Ever since StarCraft 2: Wings of Liberty came out in 2010, pretty much every fans has wanted to have their own Marine armor. Everyone became obsessed with the military science fiction video game. However, even for seasoned and professional cosplayers, the dream of having this armor seemed unattainable. But one man, Michael Wiggins, was able to achieve this dream -- and it looks amazing.
Michael documented his journey on YouTube and in an RPF forum. That way, others could create their own versions -- and at the same time, he could get tips on how to make his armor better.
The first step in creating the armor was to gather a pile of photos. Michael gathered every reference he could from renderings, paintings, screenshots, illustrations, etc. He then used these references in Solidworks and Photochop to model the suit. Next, Michael used a mannequin model that on GradCad. He scaled it to match his height and lined up the reference photos he had gathered. He started at the feet and modeled upwards on the program. However, the model wasn’t giving him the results he wanted.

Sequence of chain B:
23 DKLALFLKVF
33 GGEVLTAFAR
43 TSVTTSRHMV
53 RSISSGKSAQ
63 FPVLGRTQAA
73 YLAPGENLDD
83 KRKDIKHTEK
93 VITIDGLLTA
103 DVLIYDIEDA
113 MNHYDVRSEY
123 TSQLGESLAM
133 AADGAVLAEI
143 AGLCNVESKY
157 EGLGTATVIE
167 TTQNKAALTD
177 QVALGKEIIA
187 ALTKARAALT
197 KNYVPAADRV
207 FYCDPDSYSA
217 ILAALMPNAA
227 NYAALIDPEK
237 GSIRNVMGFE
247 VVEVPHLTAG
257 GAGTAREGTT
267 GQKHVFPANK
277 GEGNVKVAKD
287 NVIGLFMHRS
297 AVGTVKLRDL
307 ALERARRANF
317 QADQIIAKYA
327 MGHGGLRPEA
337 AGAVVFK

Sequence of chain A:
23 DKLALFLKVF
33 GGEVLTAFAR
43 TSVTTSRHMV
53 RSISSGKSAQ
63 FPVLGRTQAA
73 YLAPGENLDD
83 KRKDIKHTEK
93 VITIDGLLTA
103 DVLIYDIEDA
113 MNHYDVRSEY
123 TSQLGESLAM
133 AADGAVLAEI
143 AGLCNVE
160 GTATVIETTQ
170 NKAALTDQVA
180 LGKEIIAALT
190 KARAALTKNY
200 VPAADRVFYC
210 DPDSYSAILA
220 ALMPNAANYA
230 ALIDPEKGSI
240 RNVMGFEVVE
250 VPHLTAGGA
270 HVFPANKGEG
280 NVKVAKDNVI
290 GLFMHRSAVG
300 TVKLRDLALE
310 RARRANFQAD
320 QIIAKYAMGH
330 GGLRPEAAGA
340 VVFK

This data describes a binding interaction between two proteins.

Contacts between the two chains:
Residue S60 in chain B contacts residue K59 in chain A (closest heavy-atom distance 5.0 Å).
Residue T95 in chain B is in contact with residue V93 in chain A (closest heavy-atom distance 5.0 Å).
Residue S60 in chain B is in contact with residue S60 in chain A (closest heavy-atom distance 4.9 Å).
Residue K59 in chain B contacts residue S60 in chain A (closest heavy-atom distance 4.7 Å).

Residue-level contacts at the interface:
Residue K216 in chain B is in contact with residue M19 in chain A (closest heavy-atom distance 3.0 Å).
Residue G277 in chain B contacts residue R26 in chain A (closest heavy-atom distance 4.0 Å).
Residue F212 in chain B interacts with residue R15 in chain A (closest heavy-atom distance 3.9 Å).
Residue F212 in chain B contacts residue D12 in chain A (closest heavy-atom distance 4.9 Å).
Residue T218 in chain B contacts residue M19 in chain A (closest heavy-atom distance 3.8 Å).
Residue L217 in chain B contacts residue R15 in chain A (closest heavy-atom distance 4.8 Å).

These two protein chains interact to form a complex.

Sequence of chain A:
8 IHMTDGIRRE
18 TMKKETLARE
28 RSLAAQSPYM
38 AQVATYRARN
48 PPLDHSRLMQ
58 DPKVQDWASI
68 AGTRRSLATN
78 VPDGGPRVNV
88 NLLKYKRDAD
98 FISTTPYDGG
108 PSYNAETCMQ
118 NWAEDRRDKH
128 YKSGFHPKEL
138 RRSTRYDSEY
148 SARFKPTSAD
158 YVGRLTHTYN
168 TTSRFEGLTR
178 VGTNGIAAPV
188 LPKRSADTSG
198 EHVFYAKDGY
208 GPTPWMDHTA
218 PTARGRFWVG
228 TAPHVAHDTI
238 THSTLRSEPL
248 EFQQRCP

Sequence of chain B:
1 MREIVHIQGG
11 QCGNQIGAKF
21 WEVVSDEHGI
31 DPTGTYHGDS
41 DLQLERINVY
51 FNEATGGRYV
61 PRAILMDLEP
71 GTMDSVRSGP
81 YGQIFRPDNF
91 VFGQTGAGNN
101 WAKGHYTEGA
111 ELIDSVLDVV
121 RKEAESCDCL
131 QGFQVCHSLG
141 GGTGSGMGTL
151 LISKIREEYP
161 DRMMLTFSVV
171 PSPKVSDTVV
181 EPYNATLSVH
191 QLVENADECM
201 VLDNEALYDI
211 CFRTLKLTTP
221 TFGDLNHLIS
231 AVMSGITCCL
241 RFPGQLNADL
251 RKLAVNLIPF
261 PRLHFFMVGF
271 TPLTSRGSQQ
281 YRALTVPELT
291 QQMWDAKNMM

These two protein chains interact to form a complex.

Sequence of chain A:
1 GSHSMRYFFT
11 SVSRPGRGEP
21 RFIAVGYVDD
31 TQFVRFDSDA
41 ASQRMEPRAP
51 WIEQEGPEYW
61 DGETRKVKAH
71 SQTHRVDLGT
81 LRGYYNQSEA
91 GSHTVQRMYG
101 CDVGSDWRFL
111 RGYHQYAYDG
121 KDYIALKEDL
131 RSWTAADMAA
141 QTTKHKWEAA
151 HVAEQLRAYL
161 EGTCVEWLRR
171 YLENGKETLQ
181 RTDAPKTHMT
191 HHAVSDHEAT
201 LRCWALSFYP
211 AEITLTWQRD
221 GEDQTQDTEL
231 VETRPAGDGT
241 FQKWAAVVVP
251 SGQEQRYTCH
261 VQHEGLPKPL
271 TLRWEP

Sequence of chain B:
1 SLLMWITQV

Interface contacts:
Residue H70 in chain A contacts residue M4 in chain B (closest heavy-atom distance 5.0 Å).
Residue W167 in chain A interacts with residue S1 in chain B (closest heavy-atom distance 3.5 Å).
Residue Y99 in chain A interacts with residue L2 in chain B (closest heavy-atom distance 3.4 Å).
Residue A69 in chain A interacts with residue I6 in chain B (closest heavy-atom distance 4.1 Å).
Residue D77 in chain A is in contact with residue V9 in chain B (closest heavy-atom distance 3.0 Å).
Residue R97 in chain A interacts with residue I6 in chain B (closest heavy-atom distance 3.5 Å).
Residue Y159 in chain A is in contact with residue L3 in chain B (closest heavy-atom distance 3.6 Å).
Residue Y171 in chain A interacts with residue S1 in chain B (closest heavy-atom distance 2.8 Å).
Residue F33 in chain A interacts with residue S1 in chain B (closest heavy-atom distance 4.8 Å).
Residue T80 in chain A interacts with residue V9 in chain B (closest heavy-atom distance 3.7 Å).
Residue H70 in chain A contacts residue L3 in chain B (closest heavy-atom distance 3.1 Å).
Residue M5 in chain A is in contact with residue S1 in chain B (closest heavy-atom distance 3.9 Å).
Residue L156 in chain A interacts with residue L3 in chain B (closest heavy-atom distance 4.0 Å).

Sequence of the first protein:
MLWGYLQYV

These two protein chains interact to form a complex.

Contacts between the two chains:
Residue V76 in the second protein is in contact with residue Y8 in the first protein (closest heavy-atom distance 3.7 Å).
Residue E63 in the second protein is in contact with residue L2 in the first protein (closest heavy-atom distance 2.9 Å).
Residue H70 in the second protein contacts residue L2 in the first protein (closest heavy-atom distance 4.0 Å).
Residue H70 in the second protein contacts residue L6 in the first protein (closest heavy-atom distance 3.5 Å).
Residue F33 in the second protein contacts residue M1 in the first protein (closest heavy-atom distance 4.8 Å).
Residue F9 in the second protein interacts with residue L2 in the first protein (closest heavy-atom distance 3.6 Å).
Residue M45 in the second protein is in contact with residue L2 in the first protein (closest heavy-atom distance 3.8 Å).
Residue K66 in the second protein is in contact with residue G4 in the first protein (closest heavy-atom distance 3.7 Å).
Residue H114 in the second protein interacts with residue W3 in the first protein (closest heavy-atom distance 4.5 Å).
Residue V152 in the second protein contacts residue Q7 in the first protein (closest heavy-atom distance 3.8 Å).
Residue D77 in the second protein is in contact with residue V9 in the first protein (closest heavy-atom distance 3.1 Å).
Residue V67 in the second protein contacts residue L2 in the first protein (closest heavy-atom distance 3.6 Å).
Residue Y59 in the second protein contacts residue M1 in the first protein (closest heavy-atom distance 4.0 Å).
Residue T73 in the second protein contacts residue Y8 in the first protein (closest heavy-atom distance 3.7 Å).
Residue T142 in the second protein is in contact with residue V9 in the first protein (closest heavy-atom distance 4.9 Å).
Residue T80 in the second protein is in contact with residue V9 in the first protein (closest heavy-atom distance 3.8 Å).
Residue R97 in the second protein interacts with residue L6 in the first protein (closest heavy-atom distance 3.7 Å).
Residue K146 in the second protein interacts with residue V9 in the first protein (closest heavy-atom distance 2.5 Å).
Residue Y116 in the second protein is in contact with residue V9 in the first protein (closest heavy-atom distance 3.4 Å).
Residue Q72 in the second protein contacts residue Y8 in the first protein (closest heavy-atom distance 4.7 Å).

Michael found the website RPF and starting reading about pepakura, extracting game files, and papercraft. He extracted the game models, downloaded the pep viewer, and attempted to unfold the geometry. At the same time, Michael kept researching. He researched about unfolding, printing, cutting, gluing, and getting the 3D shapes. After researching about the materials, he realized that this project was going to cost more than anticipated. All his research pointed to using fiberglass, sanding, and bondo. Michael also wanted a more organic look than any of these could supply. He ended up settling for EVA foam.
Next, Michael imported the extracted geometry into his Solidworks model. He scaled it up and started over using his new template. He also kept in mind his material. He had to accommodate the model for the ½” thick foam sheets. He also planned for strapping, mounting, pivots, supports, electronics, and lights. With his preplanning stage finally complete, he ran to buy supplies.
Michael was able to create his suit using PVC for the exoskeleton and using the EVA foam to place on top. He even used wood at certain points.
If you’d like to create your own StarCraft suit, Michael is very open about his process. You can ask him questions on a RPF forum. Michael clearly has come a long way since starting this project, and his results are amazing.